The Jayhawks Live at Royale – Boston, MA

The Jayhawks are the epitome of musical chemistry – demonstrated through an all-encompassing set heralding an era of forward motion and Proustian reflection.

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Gary Louris of The Jayhawks

“The grapes, bitter / I’m no quitter / revolutions come one by one,” fans of The JayhawksSound of Lies (1997) will recall Gary Louris proclaiming on “Big Star.”  Since their 1985 inception, legions have raised the band to canonical status.  With the recent release of Paging Mr. Proust, that revolution is now.  Tonight, spirited fans flock to the Royale nightclub to usher in this new adventure.

[RELATED: check out more live concert and festival coverage from Performer.]

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Cue the chorus of applause.  Distinct opening chords of “Waiting for the Sun” resound – flowing into the melodic, driving hook of “Leaving the Monsters Behind” – a Proust standout.  The ‘60s dreamscape “Lovers of the Sun” and the sultry, ‘70s-inspired “Comeback Kids” fit comfortably within fan-favorites that include “Somewhere in Ohio,” the luminous “Trouble,” and “Blue.”

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The Jayhawks deliver a shimmering, all-encompassing set at Royale in Boston on June 13th– with splashes of color supplied by Karen Grotberg’s keyboard stylings and vocal harmonies, and Marc Perlman’s bass lines.  A masterful singer-songwriter, Louris’ gift for melody is showcased throughout the evening.  A midway detour into hypnotic psychedelia, the near-instrumental “Ace” is a barn-burning jam – a dirty and groovy opportunity for Louris to let loose.  But not before seductively crooning: “I don’t need no mere companion / lying here in a boat of desire / don’t disappoint me.”  Following, drummer Tim O’Reagan takes a heartfelt lead vocal for “Tampa to Tulsa” before a full-band launch into the latest single, “Quiet Corners and Empty Spaces.”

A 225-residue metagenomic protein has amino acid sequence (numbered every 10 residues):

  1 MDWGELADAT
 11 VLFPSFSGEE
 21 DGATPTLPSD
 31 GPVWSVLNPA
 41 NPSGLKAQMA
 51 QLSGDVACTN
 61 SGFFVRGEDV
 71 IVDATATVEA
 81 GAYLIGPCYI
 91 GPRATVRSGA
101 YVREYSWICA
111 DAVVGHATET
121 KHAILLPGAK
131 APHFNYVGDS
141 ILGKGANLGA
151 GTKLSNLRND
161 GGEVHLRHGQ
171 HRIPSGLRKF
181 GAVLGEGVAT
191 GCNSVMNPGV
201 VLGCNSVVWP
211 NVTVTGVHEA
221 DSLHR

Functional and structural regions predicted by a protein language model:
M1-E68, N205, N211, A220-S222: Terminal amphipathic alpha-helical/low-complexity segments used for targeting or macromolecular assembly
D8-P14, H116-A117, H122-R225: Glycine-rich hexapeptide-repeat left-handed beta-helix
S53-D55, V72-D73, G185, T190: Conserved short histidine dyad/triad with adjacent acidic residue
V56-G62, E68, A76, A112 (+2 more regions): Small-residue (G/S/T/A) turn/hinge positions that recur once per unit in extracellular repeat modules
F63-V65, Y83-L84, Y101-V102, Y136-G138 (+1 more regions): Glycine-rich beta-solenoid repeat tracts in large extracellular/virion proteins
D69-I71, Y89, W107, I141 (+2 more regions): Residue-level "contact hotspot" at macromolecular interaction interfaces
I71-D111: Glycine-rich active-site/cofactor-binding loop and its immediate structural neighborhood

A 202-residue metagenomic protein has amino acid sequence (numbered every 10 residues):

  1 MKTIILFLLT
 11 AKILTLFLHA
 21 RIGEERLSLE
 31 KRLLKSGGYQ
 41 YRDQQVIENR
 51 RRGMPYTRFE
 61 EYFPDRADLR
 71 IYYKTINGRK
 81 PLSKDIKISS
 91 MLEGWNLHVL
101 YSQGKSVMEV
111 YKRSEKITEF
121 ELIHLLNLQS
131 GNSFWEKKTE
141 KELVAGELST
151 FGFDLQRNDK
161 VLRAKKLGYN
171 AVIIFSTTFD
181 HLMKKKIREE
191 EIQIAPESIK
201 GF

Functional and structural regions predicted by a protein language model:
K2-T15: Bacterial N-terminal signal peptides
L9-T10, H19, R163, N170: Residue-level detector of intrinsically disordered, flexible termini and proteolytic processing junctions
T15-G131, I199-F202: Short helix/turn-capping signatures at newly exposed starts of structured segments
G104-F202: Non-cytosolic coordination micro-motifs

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Later, during a five-song encore, the band remained as animated as ever.  “I’m gonna make you love me,” Louris’ sings.  There is no “making” us love The Jayhawks.  We just do.

Opening act Folk Uke is the musical collaboration of Cathy Guthrie (ukulele) and Amy Nelson (acoustic guitar).  At first glance, the daughters of Arlo Guthrie and Willie Nelson appear ethereal amidst lifting melodies and simple chord progressions – that is, until you do an aural double take and realize how politically incorrect [and at times, dark] their lyrics are.  It is this clever marriage of two styles that places them on the “must watch” list.

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